Preclinical evaluation of MH-ADM
MH-ADM was assessed via analytical methods, biomechanical testing, and in vivo analysis. Representative study results are presented in this review. Results from original data sets are not intended to be generalizable, but add novel information to be considered in totality with the other studies presented here.
Histological analysis overview
Analysis of DNA residuals
DNA content for dermis before and after the MatrACELL decellularization process quantified at minimal, nominal, and maximal processing parameters
Average DNA in dermis (ng/mg wet weight)
Avg standard deviation
Average DNA in MH-ADM Dermis (ng/mg wet weight)
Avg standard deviation
Biomechanical testing overview
Moreover, the biomechanical properties of MH-ADM was investigated (Beitzel et al. 2012) in rotator cuff augmentation procedures performed on randomly assigned cadaveric fresh frozen shoulders. Note that MH-ADM is branded as ArthroFLEX® (Arthrex, Inc., Naples, FL) in this publication. The study compared MH-ADM interposed between the bone and tendon as well as placed on top of the repair. Double-row repairs without augmentation served as the control. No significant difference was found in ultimate load to failure between the control group (348.9 ± 98.8 N) and the group with interposed MH-ADM (469.9 ± 148.6 N). However, the group with MH-ADM placed on top had significantly higher load to failure (575.8 ± 22.6 N; P = 0.025) than the non-augmented control (438.9 ± 98.8 N).
Additionally, the biomechanical strength of intact scapholunate ligaments and the ligaments reconstructed with 1.5 and 1.0 mm thick MH-ADM (also described as ArthroFLEX® in this published study by Eshan et al. 2012) was measured in cadaveric tests. While the intact ligament serving as the control failed mid-substance during tensile testing, the 1.0 mm MH-ADM reconstructed ligament failed at the suture-dermal matrix interface and the 1.5 mm MH-ADM reconstructed ligament failed at the suture-bone anchor interface. The authors concluded that the positive results warrant further clinical investigation for using MH-ADM as a potential treatment for chronic scapholunate instability.
Small animal study: in vivo results
Similar results were found for MH-ADM in a study by Capito et al. (2012) where the integrative properties of MH-ADM (also described in the study as DermACELL) and three other ADMs (AlloDerm™, DermaMatrix™ (Synthes, Inc., West Chester, PA), and Integra™ (Integra LifeSciences Corporation, Plainsboro, NJ)) were compared in a rat model. Tissue revascularization, recellularization, and integration were evaluated at four time points ranging from 7 to 42 days. Out of the four ADMs evaluated, MH-ADM had the highest cell density measured at 300, 600, and 900 µm from the blood-vessel graft interface at all time points except Day 42. This difference was statistically significant for many of the time points and distances. Furthermore, MH-ADM had the highest amount of cellular infiltration at all time points, which was significantly greater than two of the other ADMs. Additionally, MH-ADM had a statistically significant greater amount of blood vessel formation in the tissue than the other three ADMs at Day 7 and still had a statistically significant greater amount than two other ADMs at Day 42. In all three objective evaluations, MH-ADM compared very favorably with the other three ADMs tested.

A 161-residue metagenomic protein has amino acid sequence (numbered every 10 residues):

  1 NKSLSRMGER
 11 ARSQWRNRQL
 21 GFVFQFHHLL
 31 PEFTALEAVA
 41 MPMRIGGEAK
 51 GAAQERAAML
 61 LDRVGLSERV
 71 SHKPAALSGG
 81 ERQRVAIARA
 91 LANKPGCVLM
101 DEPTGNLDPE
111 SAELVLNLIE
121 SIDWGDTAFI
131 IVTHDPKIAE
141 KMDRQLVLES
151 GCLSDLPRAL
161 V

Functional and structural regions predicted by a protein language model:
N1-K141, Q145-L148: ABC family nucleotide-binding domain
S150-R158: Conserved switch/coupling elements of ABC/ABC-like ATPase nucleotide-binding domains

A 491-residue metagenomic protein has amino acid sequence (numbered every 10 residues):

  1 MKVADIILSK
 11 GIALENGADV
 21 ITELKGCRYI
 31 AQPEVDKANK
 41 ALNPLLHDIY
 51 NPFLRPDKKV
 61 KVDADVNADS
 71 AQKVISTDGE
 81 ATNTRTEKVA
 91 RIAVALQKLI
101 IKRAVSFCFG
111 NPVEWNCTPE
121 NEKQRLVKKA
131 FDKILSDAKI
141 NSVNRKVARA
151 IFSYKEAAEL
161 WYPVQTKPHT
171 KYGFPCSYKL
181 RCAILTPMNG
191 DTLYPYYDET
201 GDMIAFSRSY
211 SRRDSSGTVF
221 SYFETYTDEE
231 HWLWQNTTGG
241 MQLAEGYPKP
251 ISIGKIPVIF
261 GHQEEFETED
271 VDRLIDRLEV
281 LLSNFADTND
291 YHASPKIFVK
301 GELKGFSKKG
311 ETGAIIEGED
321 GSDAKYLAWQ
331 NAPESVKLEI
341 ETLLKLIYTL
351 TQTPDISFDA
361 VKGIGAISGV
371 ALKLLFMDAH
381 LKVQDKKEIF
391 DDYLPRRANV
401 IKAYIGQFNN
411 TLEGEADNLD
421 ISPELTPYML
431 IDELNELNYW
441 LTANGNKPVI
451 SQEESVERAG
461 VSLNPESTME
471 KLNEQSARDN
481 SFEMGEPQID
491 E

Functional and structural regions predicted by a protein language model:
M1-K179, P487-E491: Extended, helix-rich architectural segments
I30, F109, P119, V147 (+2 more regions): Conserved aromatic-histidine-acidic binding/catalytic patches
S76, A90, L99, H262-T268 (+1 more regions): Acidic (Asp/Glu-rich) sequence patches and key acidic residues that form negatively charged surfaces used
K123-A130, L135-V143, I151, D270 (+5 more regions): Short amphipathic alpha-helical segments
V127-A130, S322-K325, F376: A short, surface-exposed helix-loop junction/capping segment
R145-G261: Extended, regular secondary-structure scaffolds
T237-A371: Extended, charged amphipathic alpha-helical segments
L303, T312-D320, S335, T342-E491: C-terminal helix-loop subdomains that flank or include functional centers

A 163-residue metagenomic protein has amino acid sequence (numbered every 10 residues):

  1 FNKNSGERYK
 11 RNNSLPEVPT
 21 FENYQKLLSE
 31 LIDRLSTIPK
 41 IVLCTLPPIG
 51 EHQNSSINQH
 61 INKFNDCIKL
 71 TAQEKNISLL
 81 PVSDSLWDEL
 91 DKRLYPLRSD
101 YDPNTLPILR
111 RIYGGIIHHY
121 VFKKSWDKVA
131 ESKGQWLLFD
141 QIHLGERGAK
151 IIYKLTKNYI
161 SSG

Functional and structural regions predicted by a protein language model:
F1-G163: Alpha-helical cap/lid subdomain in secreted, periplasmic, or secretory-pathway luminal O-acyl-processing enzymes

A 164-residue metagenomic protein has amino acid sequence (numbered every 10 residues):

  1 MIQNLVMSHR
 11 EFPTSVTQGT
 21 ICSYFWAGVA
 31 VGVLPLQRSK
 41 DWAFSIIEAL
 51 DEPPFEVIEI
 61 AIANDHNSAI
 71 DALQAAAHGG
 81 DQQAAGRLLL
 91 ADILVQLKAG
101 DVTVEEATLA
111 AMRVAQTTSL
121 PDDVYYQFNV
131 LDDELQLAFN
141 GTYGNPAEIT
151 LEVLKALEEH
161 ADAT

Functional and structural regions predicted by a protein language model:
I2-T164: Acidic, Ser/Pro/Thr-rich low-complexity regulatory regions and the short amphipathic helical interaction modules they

Clinical applications of MH-ADM
Clinical applications of ADMs have been noted in orthopaedic surgeries, dental and craniomaxillofacial repairs, soft tissue reconstruction, and wound healing. Orthopaedic surgeons commonly use ADMs in soft tissue repair procedures to provide additional biomechanical strength and improve healing for rotator cuff repairs, especially for large and massive tears (Wong et al. 2010; Snyder and Bone 2007; Barber et al. 2008; Burkhead et al. 2007; Bond et al. 2008; Dopirak et al. 2007). In addition, ADM was applied to augment Achilles tendon for increased biomechanical strength, possible enhanced healing, and reduced return to activity times (Lee 2007, 2008).
MH-ADM used in tissue replacement of the plantar heel achieved reduced pain involved with ambulation, particularly in weight-bearing areas of the heel (Mulder 2012). In this case series, MH-ADM successfully replaced missing tissue of the plantar heel in 3 patients who had previously lost nearly all of their plantar heel fat pads due to severe motor vehicle accidents. The first patient exhibited encouraging results with pain free ambulation at 6 weeks post-operation and there was continued patient satisfaction at a 3 months post-operative follow-up visit. At over 1 year post-operation, this patient remained pain free. The other two patients did not have long term follow-ups but their initial results were similar to the first patient, supporting the use of MH-ADM for treating plantar defects.